Conflict in Liberia increases number of Sierra Leonean refugees returning home
JENDEMA, Sierra Leone, Dec. 26 (UNHCR) - The intensifying conflict between anti-government rebels and regular Liberian army troops, and reports that Liberian soldiers were harassing refugees, prompted a sharp increase in the number of Sierra Leoneans returning home in recent weeks.
Small numbers of civilians from both Liberia and Sierra Leone are also fleeing the fighting in northern Lofa County and crossing into Sierra Leone, according to the United Nations High Commissioner for Refugees.
An estimated 1,300 Sierra Leoneans have returned home from the Sinje II camp through the Jendema border crossing north-west of the Liberian capital of Monrovia since December 17, marking a net increase over the dozen or so people who were previously going home each day.
Returnees reported being harassed by Liberian Army soldiers who entered the Sinje II refugee camp, situated about 80 kilometres north-west of Monrovia. Other factors causing refugees to flee include fears, thus far unsubstantiated, that the conflict in Lofa County may spread to the south of the country where the refugee camps are situated.
The improved security conditions in Sierra Leone have also contributed to the increase in returns, according to the United Nations High Commissioner for Refugees.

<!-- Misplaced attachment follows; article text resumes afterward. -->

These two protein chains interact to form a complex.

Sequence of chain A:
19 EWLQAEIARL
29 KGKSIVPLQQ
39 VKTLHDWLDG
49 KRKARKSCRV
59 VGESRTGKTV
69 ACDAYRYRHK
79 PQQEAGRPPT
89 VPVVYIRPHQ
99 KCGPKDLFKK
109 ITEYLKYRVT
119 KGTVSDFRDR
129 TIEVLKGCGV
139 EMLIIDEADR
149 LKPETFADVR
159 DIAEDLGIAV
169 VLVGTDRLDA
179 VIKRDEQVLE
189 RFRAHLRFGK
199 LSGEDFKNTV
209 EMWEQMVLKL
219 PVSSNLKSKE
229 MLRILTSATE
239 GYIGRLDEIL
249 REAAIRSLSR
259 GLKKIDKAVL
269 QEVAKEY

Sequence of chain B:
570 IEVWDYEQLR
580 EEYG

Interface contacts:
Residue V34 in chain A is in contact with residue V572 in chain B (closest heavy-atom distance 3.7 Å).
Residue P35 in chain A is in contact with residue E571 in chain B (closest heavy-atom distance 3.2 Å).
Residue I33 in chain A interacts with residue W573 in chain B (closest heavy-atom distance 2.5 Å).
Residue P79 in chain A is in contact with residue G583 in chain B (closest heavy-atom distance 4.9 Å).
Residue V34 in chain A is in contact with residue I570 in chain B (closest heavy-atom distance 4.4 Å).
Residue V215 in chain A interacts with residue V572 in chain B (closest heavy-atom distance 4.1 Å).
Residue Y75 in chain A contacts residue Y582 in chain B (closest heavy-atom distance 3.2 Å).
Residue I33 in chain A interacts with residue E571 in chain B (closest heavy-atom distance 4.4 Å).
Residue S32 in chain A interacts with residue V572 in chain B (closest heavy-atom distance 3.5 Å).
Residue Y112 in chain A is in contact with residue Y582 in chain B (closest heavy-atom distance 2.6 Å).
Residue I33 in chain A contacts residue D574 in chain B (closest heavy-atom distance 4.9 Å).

The Sinje Camps I and II, which were hosting about 15,000 Sierra Leonean refugees, recorded 1,500 new arrivals during the past few days, mostly from Lofa County. UNHCR set up a holding centre in Karnga, about 12 kilometres from the Sinje Camps, where growing numbers of refugees are hosted in a market hall. They are then transferred to Sinje, where two transit sites and 102 new shelters have been constructed and food and relief items brought in.
Liberia hosts a total of 30,000 assisted Sierra Leonean refugees in six camps, with an equal number spread between Lofa County and Monrovia. Any mass return, coupled with the arrivals of Liberian refugees, would put pressure on the already limited reception capacities in Sierra Leone.
UNHCR estimated the reception capacity in eastern Sierra Leone could be increased to 4,600 people if sufficient material and shelters are made available. Additional trucks are being mobilised to raise the transport capacity from the border to between 1,500 to 1,800 persons a week.